Could the next move in interest rates be down rather than up?

One pound coin on fluctuating graph. Rate of the pound sterling

Disinflation and deflation have been spreading around the globe in recent months and the UK economy has not been immune from this trend either. Today Governor Mark Carney warned that the UK’s recent trend of reducing rates of inflation (i.e. disinflation) could turn to deflation, which is negative rates of inflation (falling prices), in the next few months. The annual rate of consumer price inflation (CPI) hit 0.5% in December – its joint-lowest rate since the series began in 1989. A new record low is expected next Tuesday when January’s inflation figures are released. Thereafter, the annual rate is more likely to go into negative territory which should trigger a series of headlines stating ‘the UK enters deflation’

However, such a move will not be quite as dramatic as the headlines are likely to suggest. Indeed, Governor Carney was quick to highlight at this morning’s press conference that a temporary period of food, petrol and energy price induced deflation was nothing to worry about. The Monetary Policy Committee (MPC) estimates that two-thirds of the gap between the current inflation rate (0.5%) and the target (2.0%) is explained by the sharp falls in food and energy. Governor Carney insistent that there was no threat of persistent deflation in the UK as was experienced in Japan.

In fact, falling energy and food prices coupled with rising wages are set to boost household finances and economic growth this year. As a result, real take home pay is set to increase in 2015 at its fastest rate in a decade. Back in November, the Bank of England forecast real post-tax household income to rise by just 1.25% this year. Fast forward three months and after-tax incomes are now expected to rise by 3.5%, which is well above the pre-downturn long-term average of 3%.

It should be noted that a barrel of Brent crude oil was north of $80 when the Bank of England produced their last set of forecasts in November. Today Brent crude is trading at around $56 per barrel, having touched a low of $46pb last month. Whilst households’ costs are falling, average weekly earnings are set to increase at an accelerating rate. UK average weekly earnings forecasts for 2015 (3.5% y/y) and 2016 (4.0% y/y) have been revised up relative to November. In turn, this favourable backdrop for consumer spending has contributed to a modest upgrade in the Bank of England’s economic growth projections too. UK GDP is expected to expand by 2.9% this year and by 2.6% in 2016.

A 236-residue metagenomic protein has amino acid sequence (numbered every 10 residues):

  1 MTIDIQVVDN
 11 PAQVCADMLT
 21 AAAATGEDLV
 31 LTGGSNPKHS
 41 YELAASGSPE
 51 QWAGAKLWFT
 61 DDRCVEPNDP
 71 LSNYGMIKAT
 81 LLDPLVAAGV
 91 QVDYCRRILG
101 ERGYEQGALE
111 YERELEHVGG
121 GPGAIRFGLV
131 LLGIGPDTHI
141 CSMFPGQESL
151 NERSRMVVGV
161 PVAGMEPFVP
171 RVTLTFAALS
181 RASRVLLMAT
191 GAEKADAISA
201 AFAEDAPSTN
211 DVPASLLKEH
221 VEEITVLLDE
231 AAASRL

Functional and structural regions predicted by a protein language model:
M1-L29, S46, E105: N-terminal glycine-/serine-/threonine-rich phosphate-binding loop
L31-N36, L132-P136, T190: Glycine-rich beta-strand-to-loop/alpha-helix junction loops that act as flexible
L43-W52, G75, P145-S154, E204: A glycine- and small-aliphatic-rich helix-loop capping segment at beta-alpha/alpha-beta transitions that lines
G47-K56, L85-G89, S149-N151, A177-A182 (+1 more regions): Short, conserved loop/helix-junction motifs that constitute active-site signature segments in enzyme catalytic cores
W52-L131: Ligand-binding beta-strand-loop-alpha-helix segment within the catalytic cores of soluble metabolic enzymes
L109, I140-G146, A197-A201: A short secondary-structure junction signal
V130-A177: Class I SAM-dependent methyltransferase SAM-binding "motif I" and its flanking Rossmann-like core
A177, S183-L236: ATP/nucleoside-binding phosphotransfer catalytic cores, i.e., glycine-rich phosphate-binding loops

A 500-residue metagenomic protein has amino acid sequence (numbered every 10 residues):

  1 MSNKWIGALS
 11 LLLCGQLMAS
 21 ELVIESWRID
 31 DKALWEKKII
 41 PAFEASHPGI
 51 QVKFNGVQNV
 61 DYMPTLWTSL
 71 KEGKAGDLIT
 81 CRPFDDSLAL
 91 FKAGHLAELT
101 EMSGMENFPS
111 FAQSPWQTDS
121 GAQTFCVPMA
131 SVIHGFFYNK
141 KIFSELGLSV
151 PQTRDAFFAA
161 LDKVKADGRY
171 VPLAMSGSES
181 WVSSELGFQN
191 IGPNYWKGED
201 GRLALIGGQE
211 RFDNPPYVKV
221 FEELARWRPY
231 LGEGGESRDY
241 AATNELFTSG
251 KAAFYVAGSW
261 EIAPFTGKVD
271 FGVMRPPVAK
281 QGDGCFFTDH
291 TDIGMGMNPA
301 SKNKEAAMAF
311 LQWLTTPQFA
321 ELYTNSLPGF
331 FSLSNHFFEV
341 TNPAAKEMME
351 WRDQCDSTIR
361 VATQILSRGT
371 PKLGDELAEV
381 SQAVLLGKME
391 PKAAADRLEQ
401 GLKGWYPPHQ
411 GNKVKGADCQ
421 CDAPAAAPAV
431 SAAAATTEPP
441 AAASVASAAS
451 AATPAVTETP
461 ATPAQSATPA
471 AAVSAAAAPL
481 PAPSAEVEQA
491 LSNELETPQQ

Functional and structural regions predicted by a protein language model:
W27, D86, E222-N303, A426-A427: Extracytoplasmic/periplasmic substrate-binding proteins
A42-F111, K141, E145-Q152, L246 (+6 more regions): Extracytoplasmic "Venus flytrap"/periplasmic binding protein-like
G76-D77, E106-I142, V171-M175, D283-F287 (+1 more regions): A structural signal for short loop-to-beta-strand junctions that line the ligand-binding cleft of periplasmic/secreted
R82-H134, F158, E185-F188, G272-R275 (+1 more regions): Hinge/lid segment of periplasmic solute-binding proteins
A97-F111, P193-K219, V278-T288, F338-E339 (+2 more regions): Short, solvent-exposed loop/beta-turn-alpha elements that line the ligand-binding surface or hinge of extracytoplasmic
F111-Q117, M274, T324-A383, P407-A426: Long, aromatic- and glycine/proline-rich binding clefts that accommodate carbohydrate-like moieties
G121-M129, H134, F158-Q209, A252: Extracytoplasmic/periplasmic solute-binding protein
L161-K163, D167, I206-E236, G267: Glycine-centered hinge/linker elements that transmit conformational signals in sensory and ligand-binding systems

Whilst the UK economic growth projections are encouraging, there will be some concern that it is the wrong type of economic growth. We frequently hear that the UK economy needs to re-balance away from consumer spending towards exports and business investment. However, the latest set of forecasts reveals that the opposite is in fact occurring. The anticipated growth rates for UK exports, business investment and housing investment have all been revised downwards for 2015 relative to November’s forecasts. Conversely, household consumption is expected to grow at 3.5% y/y this year, up from 2.5% relative to November’s forecast.

The strength of sterling, particularly vis-à-vis the euro, will adversely affect UK exporters. The pound has strengthened further on the back of today’s Quarterly Inflation Report. This is largely due to the fact that the latest CPI projections, assuming the financial markets’ expectations of interest rates, will hit the 2% target in two years’ time and rise above target within a three-year time horizon. This has led financial markets to bring forward their expectations for an interest rate rise from Q3 2016 a couple of weeks ago to Q1 2016. A first hike in February 2016 remains my base case.

Whilst everyone is trying to pinpoint when the next rate rise will come, Mark Carney introduced an interesting thought. Namely, the next move in Bank Rate could be down and not up if conditions warranted it. Since March 2009, Bank Rate has remained at its lowest rate (0.5%) since the Bank of England was established in 1694. It was assumed that 0.5% represented the interest rate floor. However, in recent weeks an increasing number of central banks have introduced negative interest rates with the Swedish Riksbank adopting such a rate today. In today’s press conference today, Governor Carney interestingly responded to a question by commenting that the Bank of England Bank Rate could be cut if necessary. Those on base rate tracker mortgages will have pricked up their ears for that one. Clearly the economic outlook and the latest projections are steeped in uncertainty.

So, when it comes to the record low Bank Rate, the phrase ‘the only way is up’ does not apply!

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